We have shown that we are able to fabricate NDs with magnetic properties through Fe ion implantation while preserving the original NDs structure with annealing process. The biocompatibility of the original NDs might also be preserved. Then, such implanted NDs can further be developed to adopt the research results found in MNPs and overtake or complement MNPs for biomedical applications usages. The magnetic NDs can be used in various cancer therapies when we need to control the nanoparticles with the external static magnetic field and electro-magnetic radiation. AMF heating is one of the examples. Other applications include enhanced magnetic resonance imaging (MRI) and guiding and localization of the NDs to the needed area for cancer treatment. Although only Fe atoms were implanted in NDs in this work, the technique certainly can include other species that may give NDs with other properties. Adding Boron-10 atoms to NDs by ion implantation will be of particular interest because of the application in BNCT. The technique presented here opens a way for combining the drug delivery capability and the radiation therapy by the same NDs as a carrier agents for cancer treatment. It will give us a new weapon against cancer, which is called theronosic magnetic nanodiamonds.


Sample preparation of Fe implanted NDs

The procedure for Fe ion implantation into NDs is shown in Fig. 4. ND powder (100 nm, Element Six Co.) was first dissolved in distilled deionized water (DD water). The solution was then dropped on an oxidized silicon wafer and dried under a lamp. The Si sample covered by NDs was put in a vacuum chamber for ion implantation.

Figure 4
figure 4

The procedure for Fe ion implantation into NDs and the sorted process with MACS separator tool.

We use SNICS-II (National Electronics Corp.) ion source to produce Fe ion for implantation with FeP cathode. Fe ions with an energy of 72 KeV at various dosages were implanted into NDs. The Fe ion range in diamond is 33.3 nm with 8.8 nm straggling calculated by SRIM code.

After implantation the samples were annealed at 600 °C for 3 hours in ambient atmosphere for repair the damage of NDs caused during Fe ion implantation. Because the NDs were stacked on the Si wafer with probably many layers, only a portion of the NDs were implanted by Fe ions. The attached NDs were then removed from the Si substrate using an ultrasonic bath of 5 ml DD water. In order to wash out all NDs, we add another 5 ml DD water to flush out the NDs from ultrasonic bath and store the NDs in a tube. The NDs that received Fe ions to become magnetic have to be sorted out using a magnetic filter. We used a magnetic-activated cell sorting tool (MACS Separator, Miltenyi Biotec Co.) as the filter. The Fe doped NDs were attracted by the magnet filter and attached to the adjacent walls when the ND solution passed through the filter. Then the attached magnetic NDs were flushed out by injected 2 ml DD water. Finally the magnetic NDs were collected and stored in a micro-centrifuge tube (eppendorf) with 2 ml DD water.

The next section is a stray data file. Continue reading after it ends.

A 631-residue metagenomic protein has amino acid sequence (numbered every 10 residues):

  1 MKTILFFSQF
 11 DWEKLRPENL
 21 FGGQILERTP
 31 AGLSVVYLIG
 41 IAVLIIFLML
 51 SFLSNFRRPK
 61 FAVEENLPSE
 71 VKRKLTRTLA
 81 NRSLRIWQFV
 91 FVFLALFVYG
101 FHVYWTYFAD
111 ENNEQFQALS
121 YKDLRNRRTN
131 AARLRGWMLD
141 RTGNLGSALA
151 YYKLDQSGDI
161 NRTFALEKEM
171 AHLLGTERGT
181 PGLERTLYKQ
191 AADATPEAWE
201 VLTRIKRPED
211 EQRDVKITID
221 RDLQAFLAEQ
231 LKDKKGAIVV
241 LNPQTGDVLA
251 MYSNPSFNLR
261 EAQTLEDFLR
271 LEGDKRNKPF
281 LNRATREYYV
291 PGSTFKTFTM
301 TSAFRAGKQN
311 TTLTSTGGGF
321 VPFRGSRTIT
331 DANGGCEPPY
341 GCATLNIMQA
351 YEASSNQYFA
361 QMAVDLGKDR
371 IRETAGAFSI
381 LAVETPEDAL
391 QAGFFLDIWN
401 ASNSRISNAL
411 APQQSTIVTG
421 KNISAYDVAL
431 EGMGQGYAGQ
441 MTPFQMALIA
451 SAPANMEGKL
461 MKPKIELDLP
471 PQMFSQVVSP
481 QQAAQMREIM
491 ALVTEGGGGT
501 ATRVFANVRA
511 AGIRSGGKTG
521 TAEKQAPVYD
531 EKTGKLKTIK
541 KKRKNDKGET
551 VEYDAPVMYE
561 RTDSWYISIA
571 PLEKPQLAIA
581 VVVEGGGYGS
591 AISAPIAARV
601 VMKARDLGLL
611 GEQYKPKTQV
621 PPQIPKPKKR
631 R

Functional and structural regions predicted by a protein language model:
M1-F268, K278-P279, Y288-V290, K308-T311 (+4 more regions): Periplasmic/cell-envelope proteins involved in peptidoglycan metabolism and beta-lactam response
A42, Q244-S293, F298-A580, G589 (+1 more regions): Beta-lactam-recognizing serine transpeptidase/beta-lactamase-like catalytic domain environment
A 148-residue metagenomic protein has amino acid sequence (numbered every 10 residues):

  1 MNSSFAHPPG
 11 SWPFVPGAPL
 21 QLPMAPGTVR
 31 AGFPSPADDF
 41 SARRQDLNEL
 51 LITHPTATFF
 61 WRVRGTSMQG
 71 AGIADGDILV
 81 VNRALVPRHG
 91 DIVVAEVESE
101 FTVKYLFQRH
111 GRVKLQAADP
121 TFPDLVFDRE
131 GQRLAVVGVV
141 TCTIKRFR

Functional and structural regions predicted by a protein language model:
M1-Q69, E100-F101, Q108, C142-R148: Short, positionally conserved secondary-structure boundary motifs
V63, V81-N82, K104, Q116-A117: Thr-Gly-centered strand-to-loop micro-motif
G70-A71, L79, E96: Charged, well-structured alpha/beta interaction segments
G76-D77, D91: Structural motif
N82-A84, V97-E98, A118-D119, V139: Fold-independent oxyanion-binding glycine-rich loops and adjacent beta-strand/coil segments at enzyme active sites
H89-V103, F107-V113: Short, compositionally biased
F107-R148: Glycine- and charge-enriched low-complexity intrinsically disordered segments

Samples preparation for material characteristic analysis

Due to the sorted Fe-implanted NDs within 2 ml DD water stored in the eppendorf is transparency, before we use it for material analysis we used a centrifuge to precipitate the Fe-implanted NDs in the bottom of the eppendorf.

The NDs samples for Raman measurement are prepared by dropping 0.2 ml on 1 × 1 cm2 silicon wafer using a pipet. The prepared NDs samples can be observed under optical microscope.

HRTEM/EDX were used to investigate the composition and crystalline structure. The samples for HRTEM/EDS were prepared with pure carbon films. We used pipet to draw 2 micron liter from the bottom of the eppendorf and dropped it directly on the carbon film. The HRTEM/EDS we used is JEOL JEM-2800F equipped with 2 large area 100 mm2 silicon drift detectors.

The samples for magnetic properties measurement were prepared with a 5 × 7 mm2 silicon wafer dropped with 10 micron liter of the 2 ml sorted NDs from the bottom of the eppendorf. The original NDs we used as control groups for all experiments was 0.02% NDs solution.

Additional Information

How to cite this article: Chen, C. H. et al. Fe doped Magnetic Nanodiamonds made by Ion Implantation. Sci. Rep. 7, 41938; doi: 10.1038/srep41938 (2017).